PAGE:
The former two-time Ohio state amateur champion qualified for a trip to Royal St. Georges based solely on his performance (T13) at the Western Open, where the top eight finishers not otherwise exempt into the seasons third major were offered an invitation. He entered this week 396th on the Official World Golf Ranking.
 
'I told my wife yesterday, 'This guy can play. He's no pushover,'' relayed Singh, who played with Curtis at the Western.
 
The rest of the world began to take notice Sunday when the 26-year-old PGA Tour rookie stood alone in first place following a birdie at the par-5 fourth that lifted him to 1-under.
 
Players far more established than Curtis were unable to match his moxie Sunday.
 
Kenny Perry shot 73 to end at 3-over-par 287. Nick Faldo tried valiantly to atone for his Sandwich defeat a decade ago. He eagled the par-5 seventh ' to an explosive crowd response ' to get to 1-over. And made it to even par with a birdie at the par-5 14th. But bogeys at 15, 16 and 17 finished him at 3-over, as well. Sergio Garcia struggled to a 74 for a 4-over total.
 
What had started out as a wide-open opportunity for most anyone to win the Open was reduced to only a handful on contenders by the back nine.
 
Curtis, who started at 1-over, birdied Nos. 1, 4, 7 and 9 to make the turn in 4-under 32. He then climbed to 4-under for the tournament with another birdie, from 15 feet, at the par-4 10th.
 
The momentum carried through to a sixth birdie on the day at the par-3 11th, but it died quickly thereafter with a bogey at 12.
 
He butchered the par-5 14th, when he crisscrossed the fairway on his way to a bogey-6. Curtis piped his tee shot down the center at the par-4 15th, but then badly pulled his approach shot left of the green and made his second consecutive bogey. He added another square to his card by three-putting from off the green at 17.
 
Woods and Singh, playing alongside one another, were up and down all day. Singh got to 3-under before dropping back to even par.
 
'It was sad actually, because I thought I was playing really well,' said Singh. 'Coming down the stretch, you can't make any bogeys.'
 
Woods, similarly, got to 2-under, but spent most of the day just trying to stay out of the black.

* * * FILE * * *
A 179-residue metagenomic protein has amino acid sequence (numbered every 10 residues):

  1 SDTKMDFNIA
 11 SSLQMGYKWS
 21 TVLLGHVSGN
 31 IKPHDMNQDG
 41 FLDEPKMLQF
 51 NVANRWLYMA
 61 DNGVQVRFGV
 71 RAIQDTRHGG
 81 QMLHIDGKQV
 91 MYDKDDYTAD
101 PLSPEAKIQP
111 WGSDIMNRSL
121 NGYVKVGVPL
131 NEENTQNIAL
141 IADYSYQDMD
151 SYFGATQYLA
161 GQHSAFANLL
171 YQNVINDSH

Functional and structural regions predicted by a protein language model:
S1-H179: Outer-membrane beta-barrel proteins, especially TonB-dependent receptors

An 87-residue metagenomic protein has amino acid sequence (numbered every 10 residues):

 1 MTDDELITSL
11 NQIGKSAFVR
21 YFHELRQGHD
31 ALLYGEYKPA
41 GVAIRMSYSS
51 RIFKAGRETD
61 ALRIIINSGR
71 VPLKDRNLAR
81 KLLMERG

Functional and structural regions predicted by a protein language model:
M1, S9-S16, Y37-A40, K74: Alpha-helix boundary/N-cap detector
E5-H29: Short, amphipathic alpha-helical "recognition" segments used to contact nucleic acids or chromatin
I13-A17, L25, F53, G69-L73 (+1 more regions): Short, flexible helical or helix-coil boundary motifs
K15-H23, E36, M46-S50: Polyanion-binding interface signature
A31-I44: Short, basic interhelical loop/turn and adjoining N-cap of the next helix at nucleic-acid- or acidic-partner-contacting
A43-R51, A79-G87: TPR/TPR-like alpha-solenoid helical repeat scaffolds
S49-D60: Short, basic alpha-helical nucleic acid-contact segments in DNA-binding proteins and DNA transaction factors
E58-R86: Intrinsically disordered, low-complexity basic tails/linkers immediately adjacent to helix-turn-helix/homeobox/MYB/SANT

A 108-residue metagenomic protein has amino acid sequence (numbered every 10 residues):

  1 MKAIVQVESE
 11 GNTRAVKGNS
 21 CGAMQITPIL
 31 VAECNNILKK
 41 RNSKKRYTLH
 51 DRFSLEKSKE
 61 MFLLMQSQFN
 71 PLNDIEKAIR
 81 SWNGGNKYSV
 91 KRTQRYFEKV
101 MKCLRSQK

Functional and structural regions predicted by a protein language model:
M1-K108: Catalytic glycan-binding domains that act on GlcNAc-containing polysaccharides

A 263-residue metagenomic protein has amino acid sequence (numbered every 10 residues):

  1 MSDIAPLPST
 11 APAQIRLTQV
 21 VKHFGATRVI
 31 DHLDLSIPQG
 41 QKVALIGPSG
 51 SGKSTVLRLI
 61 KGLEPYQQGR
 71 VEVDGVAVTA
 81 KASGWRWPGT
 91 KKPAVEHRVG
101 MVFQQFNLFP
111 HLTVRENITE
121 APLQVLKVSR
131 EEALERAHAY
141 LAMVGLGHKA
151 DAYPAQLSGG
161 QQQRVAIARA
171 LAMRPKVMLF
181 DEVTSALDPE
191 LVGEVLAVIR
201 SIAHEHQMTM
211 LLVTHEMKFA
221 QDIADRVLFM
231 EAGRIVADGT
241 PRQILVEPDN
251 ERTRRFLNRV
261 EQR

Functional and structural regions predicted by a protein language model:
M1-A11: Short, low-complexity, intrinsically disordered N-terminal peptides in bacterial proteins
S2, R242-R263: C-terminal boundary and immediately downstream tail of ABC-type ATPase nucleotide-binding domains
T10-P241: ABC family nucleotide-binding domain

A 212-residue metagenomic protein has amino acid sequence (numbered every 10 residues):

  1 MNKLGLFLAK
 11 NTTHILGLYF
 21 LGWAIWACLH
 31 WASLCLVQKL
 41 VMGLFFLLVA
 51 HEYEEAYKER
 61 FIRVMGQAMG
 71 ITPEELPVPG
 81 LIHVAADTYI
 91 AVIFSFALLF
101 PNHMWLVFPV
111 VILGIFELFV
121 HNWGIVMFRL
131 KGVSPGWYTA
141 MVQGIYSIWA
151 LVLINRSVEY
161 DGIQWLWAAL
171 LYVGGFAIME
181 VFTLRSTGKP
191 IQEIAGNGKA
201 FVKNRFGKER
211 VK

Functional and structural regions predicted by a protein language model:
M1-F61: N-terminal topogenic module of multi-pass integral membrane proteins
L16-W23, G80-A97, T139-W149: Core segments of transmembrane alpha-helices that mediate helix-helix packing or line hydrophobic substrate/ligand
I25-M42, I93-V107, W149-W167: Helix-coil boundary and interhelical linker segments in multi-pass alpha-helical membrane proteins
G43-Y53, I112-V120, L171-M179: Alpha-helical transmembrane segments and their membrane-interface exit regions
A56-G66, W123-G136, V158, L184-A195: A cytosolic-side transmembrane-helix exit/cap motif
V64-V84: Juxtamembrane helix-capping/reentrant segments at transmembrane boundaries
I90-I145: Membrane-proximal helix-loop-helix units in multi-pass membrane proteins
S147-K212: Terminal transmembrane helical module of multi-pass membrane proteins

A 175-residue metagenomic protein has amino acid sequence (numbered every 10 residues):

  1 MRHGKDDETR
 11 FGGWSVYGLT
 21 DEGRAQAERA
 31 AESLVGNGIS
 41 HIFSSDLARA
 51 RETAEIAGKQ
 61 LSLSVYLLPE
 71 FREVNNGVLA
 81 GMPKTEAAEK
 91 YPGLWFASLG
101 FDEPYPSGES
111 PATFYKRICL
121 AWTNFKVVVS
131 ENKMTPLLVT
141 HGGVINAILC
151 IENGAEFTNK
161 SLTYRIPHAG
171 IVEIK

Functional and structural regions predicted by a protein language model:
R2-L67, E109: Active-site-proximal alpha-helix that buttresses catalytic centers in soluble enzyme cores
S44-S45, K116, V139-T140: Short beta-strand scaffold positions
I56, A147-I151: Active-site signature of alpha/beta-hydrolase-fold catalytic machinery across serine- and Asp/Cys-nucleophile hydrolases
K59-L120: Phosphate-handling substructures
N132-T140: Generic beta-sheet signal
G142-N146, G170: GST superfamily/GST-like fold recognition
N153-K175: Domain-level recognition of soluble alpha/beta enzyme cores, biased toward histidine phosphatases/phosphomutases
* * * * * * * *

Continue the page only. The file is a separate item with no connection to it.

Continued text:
'It's going to work out for somebody. You've got to have things go your way in order to win,' said Woods, who is now winless in his last five majors. 'And this week I got my share of good break, and also got my share of really bad ones, too.'
 
Through it all, it was Bjorns tournament to win ' or lose. He started the day with just his third bogey of the week, but by the time he made the turn he had picked up three shots to get to 3-under.
 
A birdie at the par-5 14th lifted him to minus-4. Then he bogeyed 15, and doubled 16, which wiped everyones slate clean ' and effectively put Curtis into the championship category of Daly, Ouimet, 1969 U.S. Open champion Orville Moody, a former drill sergeant, and Jack Fleck, who defeated Ben Hogan in a playoff in the 1955 U.S. Open.
 
'I'm in great company,' said Curtis. 'Right now many people are probably saying, 'Well, he doesn't really belong there,' but I know I do. So that's all that matters.'
 
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    McCoy earns medalist honors at Web.com Q-School

    By Will GrayDecember 11, 2017, 12:30 am

    One year after his budding career was derailed by a car accident, Lee McCoy got back on track by earning medalist honors at the final stage of Web.com Tour Q-School.

    McCoy shot a final-round 65 at Whirlwind Golf Club in Chandler, Ariz., to finish the 72-hole event at 28 under. That total left him two shots ahead of Sung-Jae Im and guaranteed him fully-exempt status on the developmental circuit in 2018.

    It's an impressive turnaround for the former University of Georgia standout who finished fourth at the 2016 Valspar Championship as an amateur while playing alongside Jordan Spieth in the final round. But he broke his wrist in a car accident the day before second stage of Q-School last year, leaving him without status on any major tour to begin the year.

    McCoy was not the only player who left Arizona smiling. Everyone in the top 10 and ties will be exempt through the first 12 events of the new Web.com Tour season, a group that includes former amateur standouts Curtis Luck (T-3), Sam Burns (T-10) and Maverick McNealy (T-10).